I’ve recently moved apartment again. One of my housemates in my apartment had always planned to move in with his wife at the end of the lease. I didn’t want to be a third wheel (or a fifth wheel), so I’m moving on.

Another way to refer to being a person who accompanies a couple, usually awkwardly, is to say they’re a gooseberry. Which seems quite unfair to gooseberries, as they’re just innocent fruit. Where does this association come from?

Well first, let’s look at where gooseberries get their name from. No-one’s actually really sure of the precise etymology. Some people believe it might be a translation of Old French (grosele) or Germanic terms, and therefore not actually related to geese at all. That’s unlikely though, as plant names that refer to animals are usually very deliberately chosen for the link between the two. So while we can’t be sure exactly what the link between geese and gooseberries is, we can be pretty confident that the berry was named after the bird.

The term gooseberry first came to be used to refer to people in the early 18th century, generally meaning fool. This is probably simply an extension of the association of geese with foolishness or silliness. Which again, seems a bit unfair. Geese aren’t particularly silly, are they? But then when a form of the word was first applied to geese, it probably didnt mean silly as we know it now.

Silly is derived from the Old English gesælig, which originally meant happy or fortuitous. The word gained slightly different meanings over the years, each one evolving from the last, so that at one time it could mean innocent or pious. I think it’s the latter that people had in mind when they first started calling geese silly, considering the way they walk around with the heads help up in the air.

But the association of geese with silliness/foolishness stuck, and I think when people started to refer to someone accompanying a couple as a gooseberry, it was because they looked or felt foolish by doing so.

So the word has nothing to do with the berry, but is rather more directly related to geese, and the image we have of them being silly, probably because an earlier form of the word silly was used to refer to them as pious, but that meaning’s been lost now.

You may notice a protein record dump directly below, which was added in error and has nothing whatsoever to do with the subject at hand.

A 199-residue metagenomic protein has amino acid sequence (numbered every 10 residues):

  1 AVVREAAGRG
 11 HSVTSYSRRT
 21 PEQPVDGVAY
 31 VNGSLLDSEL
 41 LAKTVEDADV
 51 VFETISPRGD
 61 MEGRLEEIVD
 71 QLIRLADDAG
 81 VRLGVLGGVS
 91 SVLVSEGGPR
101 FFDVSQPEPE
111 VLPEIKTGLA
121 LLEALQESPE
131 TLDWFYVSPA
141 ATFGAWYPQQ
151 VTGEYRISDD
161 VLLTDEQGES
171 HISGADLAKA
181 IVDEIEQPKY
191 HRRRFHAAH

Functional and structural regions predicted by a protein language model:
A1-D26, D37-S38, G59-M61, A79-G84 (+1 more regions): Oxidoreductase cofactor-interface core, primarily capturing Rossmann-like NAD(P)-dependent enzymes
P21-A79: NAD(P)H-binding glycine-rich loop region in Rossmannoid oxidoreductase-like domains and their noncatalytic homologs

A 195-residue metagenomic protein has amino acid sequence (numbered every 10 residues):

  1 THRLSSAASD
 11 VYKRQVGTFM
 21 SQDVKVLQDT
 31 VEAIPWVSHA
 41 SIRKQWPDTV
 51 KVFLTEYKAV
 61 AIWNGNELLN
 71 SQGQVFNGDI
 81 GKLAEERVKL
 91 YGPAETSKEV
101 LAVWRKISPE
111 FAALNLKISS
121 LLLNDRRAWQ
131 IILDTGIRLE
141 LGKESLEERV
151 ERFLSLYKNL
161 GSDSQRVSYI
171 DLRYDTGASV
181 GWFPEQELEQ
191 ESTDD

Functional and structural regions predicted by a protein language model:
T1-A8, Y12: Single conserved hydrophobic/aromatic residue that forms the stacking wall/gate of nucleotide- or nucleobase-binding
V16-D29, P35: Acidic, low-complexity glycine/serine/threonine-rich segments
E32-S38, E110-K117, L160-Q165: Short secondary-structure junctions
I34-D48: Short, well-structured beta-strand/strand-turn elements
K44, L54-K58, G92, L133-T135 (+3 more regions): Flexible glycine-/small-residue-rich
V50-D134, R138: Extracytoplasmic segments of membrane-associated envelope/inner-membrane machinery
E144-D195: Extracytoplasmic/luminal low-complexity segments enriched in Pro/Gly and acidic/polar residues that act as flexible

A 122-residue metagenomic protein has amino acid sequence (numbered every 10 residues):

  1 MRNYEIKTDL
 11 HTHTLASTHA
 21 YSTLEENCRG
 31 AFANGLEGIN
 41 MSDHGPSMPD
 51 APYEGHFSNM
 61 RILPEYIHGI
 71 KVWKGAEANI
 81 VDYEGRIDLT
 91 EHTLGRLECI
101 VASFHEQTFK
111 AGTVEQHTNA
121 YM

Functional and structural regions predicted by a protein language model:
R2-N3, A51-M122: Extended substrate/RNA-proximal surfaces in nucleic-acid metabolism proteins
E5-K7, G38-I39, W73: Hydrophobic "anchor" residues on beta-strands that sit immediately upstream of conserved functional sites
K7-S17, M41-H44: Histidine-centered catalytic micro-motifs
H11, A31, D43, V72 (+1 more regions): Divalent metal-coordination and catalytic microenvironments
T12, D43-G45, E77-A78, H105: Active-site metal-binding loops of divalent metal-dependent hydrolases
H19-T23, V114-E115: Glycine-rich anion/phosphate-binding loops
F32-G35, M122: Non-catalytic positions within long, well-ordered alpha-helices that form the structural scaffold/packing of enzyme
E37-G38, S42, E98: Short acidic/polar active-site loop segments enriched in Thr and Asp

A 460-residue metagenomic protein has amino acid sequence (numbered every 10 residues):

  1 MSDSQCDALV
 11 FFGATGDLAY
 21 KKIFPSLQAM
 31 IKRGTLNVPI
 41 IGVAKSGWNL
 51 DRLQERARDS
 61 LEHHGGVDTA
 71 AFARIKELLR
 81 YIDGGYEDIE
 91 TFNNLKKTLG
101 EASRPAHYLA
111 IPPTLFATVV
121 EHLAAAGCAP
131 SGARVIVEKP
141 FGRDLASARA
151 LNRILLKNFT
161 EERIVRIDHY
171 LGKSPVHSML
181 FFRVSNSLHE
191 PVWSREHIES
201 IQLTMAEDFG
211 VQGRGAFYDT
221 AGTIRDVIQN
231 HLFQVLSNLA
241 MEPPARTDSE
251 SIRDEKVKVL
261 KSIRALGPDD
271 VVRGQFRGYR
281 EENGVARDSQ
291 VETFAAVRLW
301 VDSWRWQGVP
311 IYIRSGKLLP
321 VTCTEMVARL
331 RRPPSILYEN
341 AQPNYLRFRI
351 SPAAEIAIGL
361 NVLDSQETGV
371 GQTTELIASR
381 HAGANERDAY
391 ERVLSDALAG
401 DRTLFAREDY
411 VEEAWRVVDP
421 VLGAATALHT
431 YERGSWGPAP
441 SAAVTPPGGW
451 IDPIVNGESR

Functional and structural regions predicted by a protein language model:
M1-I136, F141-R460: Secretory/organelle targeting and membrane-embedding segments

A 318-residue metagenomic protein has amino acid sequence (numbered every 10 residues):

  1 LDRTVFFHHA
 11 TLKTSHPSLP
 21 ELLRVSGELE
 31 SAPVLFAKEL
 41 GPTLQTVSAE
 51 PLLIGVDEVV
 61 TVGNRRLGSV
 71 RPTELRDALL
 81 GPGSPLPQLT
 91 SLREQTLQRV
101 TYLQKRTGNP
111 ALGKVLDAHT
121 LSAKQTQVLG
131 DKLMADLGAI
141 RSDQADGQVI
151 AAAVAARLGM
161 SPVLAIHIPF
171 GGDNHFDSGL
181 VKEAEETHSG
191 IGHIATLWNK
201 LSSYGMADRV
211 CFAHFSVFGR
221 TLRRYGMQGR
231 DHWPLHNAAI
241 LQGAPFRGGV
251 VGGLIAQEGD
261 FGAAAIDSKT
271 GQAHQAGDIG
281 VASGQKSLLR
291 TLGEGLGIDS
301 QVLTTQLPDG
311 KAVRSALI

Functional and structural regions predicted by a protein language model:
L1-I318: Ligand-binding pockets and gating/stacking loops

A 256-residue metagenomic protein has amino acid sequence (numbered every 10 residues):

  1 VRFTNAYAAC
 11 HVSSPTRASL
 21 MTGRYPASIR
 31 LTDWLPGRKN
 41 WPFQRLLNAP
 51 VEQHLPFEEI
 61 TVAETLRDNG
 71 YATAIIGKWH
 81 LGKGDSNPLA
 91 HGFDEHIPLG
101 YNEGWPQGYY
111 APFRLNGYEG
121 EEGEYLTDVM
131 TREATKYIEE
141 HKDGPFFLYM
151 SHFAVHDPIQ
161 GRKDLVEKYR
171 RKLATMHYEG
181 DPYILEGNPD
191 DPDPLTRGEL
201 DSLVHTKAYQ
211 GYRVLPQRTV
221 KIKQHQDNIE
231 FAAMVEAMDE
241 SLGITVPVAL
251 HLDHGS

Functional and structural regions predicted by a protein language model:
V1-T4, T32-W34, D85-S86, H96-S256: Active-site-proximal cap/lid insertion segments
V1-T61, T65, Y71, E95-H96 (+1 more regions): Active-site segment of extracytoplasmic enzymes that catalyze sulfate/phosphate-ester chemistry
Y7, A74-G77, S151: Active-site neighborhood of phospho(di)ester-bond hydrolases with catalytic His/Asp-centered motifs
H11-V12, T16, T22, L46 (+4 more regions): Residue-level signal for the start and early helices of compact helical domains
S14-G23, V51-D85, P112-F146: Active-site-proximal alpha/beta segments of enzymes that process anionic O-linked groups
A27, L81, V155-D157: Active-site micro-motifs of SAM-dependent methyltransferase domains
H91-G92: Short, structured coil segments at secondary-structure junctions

Like the origins of a lot of words, it’s a pretty convoluted thread involving subtle shifts in meaning over time, until the link between the term we use now and the original meaning which led to its current use has long been lost. It’s interesting though, that we continue to use the word gooseberry in this way, even though there’s no logical link between the literal and metaphorical uses of the word. Maybe it’s the sound of the word, or maybe on some unconscious level we draw the connection between being the odd one out alongside a couple, and the silliness of a goose.

Or maybe it’s just because nobody likes gooseberries!

8 thoughts on “Gooseberry

  1. Very interesting! This must be a totally British thing. In all my years I’ve never once heard or read gooseberry used to refer to anything but the fruit. “Silly as a goose”, yes, I’ve heard that now & then.

    Perhaps the origin of gooseberry was that geese were wont to get into the patch and eat the berries? Or maybe cooks tossed them in the stuffing for roast goose? I can’t really see a twist that would turn groseille (a currant) into goose, but maybe it derived from grosse baies (fat) berries

    Liked by 2 people

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